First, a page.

Wednesday, March 2, 2011

Green Beans With Red Onions And Pine Nuts

Green Beans With Red Onions
And Pine Nuts
This is the last recipe from the cooking class "Wine Country Cooking". This is such a tasty way to serve green beans which I am sure you will agree.
3 tablespoons olive oil
1 1/2 lbs. red onions, thinly sliced
1 tablespoon aged balsamic vinegar
1/2 teaspoon dried thyme
1 lb slender green beans, trimmed
3 tablespoons toasted pine nuts
Heat oil in heavy large skillet over medium high heat. Add nions; saute until deep brown, about 20 minutes. Stir in balsamic vinegar and thyme; season with salt and pepper.
Cook beans in medium pot of boiling water until just crisp-tender, about 4 minutes. Drain; rinse under cold water until cool, drain again.
When ready to serve, reheat onions and toss in green beans until warmed through, about 8 minutes. Serve sprinkled with pine nuts.

Tuesday, March 1, 2011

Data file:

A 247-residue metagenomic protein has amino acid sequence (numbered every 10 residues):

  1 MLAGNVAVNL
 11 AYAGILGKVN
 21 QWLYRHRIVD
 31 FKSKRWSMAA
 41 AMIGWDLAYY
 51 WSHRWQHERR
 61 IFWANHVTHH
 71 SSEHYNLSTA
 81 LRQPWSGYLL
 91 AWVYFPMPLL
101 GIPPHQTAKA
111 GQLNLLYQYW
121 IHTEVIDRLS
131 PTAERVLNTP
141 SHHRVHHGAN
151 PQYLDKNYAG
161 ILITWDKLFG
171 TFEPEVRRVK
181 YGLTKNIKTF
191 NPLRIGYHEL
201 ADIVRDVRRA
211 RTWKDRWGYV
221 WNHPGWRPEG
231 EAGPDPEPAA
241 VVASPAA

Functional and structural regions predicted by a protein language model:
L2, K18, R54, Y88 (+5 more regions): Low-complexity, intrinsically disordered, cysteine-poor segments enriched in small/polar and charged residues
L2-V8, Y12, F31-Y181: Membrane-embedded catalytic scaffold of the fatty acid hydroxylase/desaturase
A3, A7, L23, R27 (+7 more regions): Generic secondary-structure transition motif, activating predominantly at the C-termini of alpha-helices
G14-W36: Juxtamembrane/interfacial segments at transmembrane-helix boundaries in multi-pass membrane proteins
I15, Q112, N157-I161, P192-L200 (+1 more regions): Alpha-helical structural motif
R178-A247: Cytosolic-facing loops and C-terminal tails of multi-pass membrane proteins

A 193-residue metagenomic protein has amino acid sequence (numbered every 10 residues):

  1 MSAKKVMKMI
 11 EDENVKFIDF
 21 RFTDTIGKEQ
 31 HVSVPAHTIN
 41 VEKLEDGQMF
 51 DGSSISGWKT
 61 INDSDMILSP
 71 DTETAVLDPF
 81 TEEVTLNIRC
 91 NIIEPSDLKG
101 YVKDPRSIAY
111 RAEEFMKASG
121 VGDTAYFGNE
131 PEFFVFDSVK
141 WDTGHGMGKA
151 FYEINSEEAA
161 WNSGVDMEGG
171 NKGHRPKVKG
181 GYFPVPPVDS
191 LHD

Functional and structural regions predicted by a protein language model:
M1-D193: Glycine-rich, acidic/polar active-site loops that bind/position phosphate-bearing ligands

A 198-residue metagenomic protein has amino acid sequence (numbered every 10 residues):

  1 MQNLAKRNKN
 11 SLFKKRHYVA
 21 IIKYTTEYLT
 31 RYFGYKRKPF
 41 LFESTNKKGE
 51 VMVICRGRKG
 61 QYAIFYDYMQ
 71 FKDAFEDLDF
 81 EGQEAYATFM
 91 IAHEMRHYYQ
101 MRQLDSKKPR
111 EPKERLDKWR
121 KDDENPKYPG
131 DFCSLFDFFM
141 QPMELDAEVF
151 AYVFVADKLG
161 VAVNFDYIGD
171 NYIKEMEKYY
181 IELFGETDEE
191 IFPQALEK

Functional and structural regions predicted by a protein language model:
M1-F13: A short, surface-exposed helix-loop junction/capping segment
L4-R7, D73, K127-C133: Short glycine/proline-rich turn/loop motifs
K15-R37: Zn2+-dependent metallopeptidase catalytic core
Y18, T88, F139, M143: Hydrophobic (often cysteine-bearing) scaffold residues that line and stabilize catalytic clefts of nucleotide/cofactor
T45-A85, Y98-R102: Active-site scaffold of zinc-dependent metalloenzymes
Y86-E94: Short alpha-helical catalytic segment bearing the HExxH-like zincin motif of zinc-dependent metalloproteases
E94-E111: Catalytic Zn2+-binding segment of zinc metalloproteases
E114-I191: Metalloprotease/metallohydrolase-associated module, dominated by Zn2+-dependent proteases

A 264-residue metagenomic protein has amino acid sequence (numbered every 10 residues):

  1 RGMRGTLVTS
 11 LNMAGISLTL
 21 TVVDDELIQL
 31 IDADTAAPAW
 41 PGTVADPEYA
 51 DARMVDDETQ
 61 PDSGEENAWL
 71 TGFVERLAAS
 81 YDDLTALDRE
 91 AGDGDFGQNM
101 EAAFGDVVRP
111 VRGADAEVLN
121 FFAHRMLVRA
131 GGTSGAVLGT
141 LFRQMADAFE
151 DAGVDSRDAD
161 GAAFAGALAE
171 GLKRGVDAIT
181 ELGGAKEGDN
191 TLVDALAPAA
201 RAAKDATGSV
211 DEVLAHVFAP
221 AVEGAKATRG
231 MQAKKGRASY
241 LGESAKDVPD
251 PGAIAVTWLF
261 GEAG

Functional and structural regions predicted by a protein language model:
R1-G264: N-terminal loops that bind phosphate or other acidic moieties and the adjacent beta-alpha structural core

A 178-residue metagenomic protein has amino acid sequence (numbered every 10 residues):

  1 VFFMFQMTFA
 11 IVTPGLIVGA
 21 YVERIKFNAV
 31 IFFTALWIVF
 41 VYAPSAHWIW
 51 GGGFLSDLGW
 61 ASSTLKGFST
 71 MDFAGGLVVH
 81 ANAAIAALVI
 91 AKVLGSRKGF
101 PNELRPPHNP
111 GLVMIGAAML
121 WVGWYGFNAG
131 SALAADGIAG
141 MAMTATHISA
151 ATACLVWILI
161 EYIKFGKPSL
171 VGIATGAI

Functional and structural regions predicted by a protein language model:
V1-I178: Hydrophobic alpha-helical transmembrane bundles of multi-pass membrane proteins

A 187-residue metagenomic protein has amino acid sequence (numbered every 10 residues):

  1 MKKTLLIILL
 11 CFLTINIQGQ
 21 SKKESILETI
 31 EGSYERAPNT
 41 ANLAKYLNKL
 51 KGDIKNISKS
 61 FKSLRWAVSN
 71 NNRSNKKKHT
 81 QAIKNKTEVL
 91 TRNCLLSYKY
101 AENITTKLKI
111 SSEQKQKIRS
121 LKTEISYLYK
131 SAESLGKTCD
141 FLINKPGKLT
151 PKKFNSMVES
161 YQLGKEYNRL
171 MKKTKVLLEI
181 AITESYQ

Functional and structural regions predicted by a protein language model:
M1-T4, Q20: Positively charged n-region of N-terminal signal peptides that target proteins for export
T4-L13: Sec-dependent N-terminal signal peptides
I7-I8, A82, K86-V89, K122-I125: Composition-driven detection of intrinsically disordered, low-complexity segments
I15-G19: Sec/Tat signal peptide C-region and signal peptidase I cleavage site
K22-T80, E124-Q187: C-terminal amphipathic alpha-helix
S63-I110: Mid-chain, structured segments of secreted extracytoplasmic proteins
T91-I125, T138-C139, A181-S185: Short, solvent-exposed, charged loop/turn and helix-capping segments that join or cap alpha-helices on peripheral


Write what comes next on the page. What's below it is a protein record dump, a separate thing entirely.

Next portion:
Arugula Salad With Red Grapes, Fennel, Parmesan, and Pecans With Apricot Dressing

Arugula Salad With Red Grapes, Fennel,
Parmesan And Pecans With Apricot Dressing.
This is another recipe from the class I took, "Wine Country Cooking". Serves 4 to 6
teaspoons apricot jam
1/4 cup white vinegar
1/4 cup extra virgin olive oil
1 tablespoon minced shallots
salt and pepper to taste
1/2 small fennel bulb cored,
trimmed of stalks, and sliced
very thin (about 1 cup)plus
1/4 cup chopped fennel fronds
1-5oz. bag arugula
1 cup red seedless grapes, halved lengthwise
3/4 cup Parmesan curls, made with peeler
1/2 cup toasted pecans
Dressing: Whisk jam, vinegar, oil, shallots, 1/4 teaspoon salt, and 1/4 teaspoon pepper in a large bowl. Toss thinly sliced fennel with dressing and let stand 15 minutes.
When ready to serve, add arugula, chopped fennel fronds, and grapes to dressing bowl and adjust seasongs with salt and pepper. Divide salad among serving plates and top with parmesan curls and pecans.
Note: A good white vinegar is never white or clear in color but golden or yellow.